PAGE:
About six months ago I stumbled across an article here in Spain that basically indicated that it is possible to renew most non-resident visas online, including the non-lucrative visa. I found that interesting since most of my friends here on the non-lucrative went into the office in person or hired lawyers to help them with their process. Despite scouring the internet on the subject, I couldn’t find any other accounts of people attempting to renew the non-lucrative visa online, so I’m going to assume I’m one of the first (at least one of the first with a website). If you’re interested in renewing the old-fashioned way, in person, check out how to renew your non-lucrative visa in person.
To renew your non-lucrative visa online, you are going to need your digital certificate in Spain. If you don’t have one yet, I recommend getting one as it makes life simpler, especially for obtaining a new empadronamiento certificate. Once you have that, you can visit the website that handles online renewals, which is Renovacion Telematica Extranjeria.
The requirements for renewing online are similar to renewing in person, with a few small variations. First, instead of photocopies of your documents, you are going to need scanned documents, such as a PDF or JPEG file. Sanitas sent me an update for my Spanish medical coverage as a PDF, so I already had that. But I needed to scan my passport documents, as well as my proof of funds and receipt for the non-lucrative renewal fee.
You can renew your non-lucrative visa up to 60 days before your residency card expires. I tried visiting the renewal website a few times before that, and it basically said I had to renew in person. But once I hit the 60 day mark, the website immediately changed and gave me the option to renew. Make sure you are using the web browser that contains your digital certificate because your identify will be verified using it. Once verified, the website automatically showed me my personal information, even indicating that this would be for my first renewal (which was true).
Make sure in the dropdown box you select the region where your re-registration needs to occur. In my case the box was pre-populated with “Madrid”, so I changed it to “Valencia”.
On the next few pages you have to verify your personal and contact information, which is effectively reproducing electronically the same data on the EX01 form you would normally fill out and deliver in person. So for renewing online you won’t need the EX01 explicitly.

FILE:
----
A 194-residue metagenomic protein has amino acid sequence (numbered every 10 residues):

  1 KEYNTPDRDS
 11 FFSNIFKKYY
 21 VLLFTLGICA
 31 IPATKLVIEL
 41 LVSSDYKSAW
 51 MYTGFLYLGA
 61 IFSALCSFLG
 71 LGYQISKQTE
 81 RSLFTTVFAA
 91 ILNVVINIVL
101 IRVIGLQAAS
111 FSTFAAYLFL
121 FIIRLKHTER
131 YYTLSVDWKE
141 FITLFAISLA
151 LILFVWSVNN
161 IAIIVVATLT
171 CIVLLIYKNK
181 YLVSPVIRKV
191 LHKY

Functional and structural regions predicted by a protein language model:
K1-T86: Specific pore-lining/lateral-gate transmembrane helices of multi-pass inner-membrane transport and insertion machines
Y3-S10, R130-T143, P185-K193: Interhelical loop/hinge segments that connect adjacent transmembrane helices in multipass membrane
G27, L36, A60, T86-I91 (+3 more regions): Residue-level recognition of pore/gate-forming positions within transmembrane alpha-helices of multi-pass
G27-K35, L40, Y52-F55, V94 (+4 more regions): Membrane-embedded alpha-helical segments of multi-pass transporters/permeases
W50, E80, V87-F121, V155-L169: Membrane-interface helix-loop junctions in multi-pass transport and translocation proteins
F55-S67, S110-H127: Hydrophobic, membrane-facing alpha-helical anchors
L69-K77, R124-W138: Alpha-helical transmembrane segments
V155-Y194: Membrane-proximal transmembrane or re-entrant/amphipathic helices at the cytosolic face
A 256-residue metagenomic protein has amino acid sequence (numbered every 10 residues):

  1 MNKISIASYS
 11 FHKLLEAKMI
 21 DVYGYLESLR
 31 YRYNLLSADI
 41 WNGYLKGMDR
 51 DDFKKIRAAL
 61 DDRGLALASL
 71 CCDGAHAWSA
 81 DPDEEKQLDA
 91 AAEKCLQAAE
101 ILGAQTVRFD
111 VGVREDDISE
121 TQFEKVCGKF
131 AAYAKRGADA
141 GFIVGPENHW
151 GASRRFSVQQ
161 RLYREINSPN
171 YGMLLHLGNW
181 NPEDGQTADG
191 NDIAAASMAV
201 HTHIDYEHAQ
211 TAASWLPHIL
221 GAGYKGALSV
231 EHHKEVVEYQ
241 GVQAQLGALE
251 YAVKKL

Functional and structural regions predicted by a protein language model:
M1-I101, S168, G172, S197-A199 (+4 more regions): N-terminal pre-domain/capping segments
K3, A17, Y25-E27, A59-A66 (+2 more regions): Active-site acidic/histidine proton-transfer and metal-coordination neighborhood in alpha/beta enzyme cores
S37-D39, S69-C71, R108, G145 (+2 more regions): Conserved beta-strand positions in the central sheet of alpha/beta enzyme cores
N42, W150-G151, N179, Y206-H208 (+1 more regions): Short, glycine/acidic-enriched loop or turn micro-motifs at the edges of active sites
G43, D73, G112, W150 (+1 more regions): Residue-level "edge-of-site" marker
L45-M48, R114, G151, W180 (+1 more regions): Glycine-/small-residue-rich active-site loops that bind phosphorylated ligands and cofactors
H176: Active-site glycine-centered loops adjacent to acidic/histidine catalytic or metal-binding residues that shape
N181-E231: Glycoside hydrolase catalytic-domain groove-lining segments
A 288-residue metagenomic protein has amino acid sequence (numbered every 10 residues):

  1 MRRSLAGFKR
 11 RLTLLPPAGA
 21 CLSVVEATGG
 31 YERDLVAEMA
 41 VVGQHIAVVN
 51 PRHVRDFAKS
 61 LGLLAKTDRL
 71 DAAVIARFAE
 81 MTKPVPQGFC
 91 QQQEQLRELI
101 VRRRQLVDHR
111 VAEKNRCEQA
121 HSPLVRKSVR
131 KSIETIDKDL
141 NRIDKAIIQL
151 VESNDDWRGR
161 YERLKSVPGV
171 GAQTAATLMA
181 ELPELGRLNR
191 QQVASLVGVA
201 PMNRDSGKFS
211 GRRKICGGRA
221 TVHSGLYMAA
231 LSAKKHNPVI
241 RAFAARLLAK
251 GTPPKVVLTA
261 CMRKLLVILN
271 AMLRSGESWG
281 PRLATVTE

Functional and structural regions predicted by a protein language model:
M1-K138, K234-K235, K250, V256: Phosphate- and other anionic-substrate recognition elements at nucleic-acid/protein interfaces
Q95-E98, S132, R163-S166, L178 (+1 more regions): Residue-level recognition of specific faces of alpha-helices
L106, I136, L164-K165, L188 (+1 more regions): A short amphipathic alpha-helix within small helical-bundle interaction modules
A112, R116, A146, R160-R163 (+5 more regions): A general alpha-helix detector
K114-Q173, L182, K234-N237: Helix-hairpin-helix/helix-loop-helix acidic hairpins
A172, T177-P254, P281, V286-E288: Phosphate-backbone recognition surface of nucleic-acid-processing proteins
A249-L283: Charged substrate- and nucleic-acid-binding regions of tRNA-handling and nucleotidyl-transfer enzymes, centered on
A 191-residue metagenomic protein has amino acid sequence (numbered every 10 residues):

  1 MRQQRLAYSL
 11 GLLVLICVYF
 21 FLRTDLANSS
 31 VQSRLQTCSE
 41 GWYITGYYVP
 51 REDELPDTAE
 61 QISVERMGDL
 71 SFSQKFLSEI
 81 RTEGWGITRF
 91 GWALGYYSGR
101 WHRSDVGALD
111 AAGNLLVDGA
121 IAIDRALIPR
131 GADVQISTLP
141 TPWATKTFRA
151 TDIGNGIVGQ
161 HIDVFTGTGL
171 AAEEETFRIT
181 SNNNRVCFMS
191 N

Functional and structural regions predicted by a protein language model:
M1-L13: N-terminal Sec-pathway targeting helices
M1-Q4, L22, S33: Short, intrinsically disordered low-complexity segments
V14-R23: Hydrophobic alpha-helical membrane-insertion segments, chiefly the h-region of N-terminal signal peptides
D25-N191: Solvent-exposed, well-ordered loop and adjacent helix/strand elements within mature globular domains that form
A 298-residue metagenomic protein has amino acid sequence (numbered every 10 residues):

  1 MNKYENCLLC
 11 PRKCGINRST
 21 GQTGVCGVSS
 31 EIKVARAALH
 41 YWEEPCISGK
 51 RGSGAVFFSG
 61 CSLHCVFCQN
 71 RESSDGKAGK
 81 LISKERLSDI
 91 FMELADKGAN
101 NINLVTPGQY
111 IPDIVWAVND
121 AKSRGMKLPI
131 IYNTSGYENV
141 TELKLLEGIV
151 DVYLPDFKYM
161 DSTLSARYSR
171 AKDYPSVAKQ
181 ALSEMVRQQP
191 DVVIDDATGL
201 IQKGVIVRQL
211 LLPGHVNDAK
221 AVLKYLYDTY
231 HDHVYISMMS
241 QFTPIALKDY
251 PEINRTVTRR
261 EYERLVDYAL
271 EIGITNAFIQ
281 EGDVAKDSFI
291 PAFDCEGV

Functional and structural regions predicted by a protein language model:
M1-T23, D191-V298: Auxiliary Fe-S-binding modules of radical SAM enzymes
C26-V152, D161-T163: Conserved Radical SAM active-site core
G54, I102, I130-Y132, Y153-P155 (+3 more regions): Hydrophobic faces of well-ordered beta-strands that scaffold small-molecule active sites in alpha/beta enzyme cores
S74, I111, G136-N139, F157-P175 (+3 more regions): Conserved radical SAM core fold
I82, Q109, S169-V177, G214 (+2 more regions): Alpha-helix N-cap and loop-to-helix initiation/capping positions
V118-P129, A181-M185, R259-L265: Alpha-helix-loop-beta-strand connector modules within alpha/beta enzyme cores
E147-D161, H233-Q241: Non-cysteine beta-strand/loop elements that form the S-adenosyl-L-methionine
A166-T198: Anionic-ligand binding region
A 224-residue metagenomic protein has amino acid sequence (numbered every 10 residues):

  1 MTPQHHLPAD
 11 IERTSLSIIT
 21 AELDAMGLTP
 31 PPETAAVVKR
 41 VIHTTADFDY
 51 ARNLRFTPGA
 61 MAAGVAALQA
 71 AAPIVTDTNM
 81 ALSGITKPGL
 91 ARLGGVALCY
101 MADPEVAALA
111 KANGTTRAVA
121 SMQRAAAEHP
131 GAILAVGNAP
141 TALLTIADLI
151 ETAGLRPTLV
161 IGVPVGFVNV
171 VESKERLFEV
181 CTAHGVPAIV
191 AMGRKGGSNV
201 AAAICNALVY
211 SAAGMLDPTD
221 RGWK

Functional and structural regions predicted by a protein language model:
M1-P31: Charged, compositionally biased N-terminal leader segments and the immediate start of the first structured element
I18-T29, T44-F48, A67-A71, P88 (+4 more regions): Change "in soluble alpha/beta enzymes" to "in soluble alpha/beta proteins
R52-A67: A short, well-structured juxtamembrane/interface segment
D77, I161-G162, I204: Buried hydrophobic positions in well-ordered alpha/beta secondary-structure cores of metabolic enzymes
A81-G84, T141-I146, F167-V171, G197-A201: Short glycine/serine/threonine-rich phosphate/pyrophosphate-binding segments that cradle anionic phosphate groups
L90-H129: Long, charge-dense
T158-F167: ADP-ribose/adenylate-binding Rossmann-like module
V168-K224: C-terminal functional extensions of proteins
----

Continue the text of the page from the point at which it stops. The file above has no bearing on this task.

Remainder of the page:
Once you are done updating your contact information, you will be asked to to attach documentation to support the following:
Here is the list, in English, of those requirements and what I submitted for each one.
- Entire copy of my passport – This was a bit tricky, as I only had photocopies of this. But I took photos of each of the pages and combined them into a PDF. The website only allows a maximum 6MB file, which is insanely small, so I had to do a bit of massaging for my 19 page PDF representing my passport, but managed to make it work
- Proof of funds to live in Spain – I had a translated copy of a bank statement from TransferWise, and attached it as a two page PDF
- Proof of medical coverage – I attached the one page document Sanitas sent me verifying my coverage for another year
- Proof of payment – I attached a photo of the receipt from BBVA showing that I paid the appropriate fee
- Empadronamiento certificate – This actually wasn’t in the list of documents that was requested via the online portal, but it is normally required for a renewal in person. So I figured I would attach a PDF copy of it anyways, figuring if anything it was just going to help. In terms of the category for the attachment, I just chose “other”
I won’t lie, I was a bit hesitant to finally submit it. I’m happy to be a trendsetter, but really didn’t want this whole renewal process to blow up in my face for some reason if I did something wrong. But I decided it was worth trying, so eventually clicked submit.
When everything is complete, you are given the option to download two documents representing your submission, and I suggest everyone download them and store them somewhere safe. In Spain if they don’t give you a response within three months you are automatically approved, so this documentation will be your proof should that happen.
Once submitted, you can check the status of your non-lucrative renewal application online. You will need your NIE number, the date of application (which was the date you submitted it, also shown inside one of the two PDF documents you downloaded), and your birth year. When I checked after I submitted mine, the website said to try again as my data was incorrect. It took about 36 hours to eventually show some data, and currently says “EN TRAMITE”, or “IN PROGRESS”.
I imagine it will be a few weeks before the status of my application changes, but I’ll update this post once it does. But so far it seems like everything is going according to plan, and it does indeed look like it is possible to perform a renewal of the non-lucrative visa online. So stay tuned.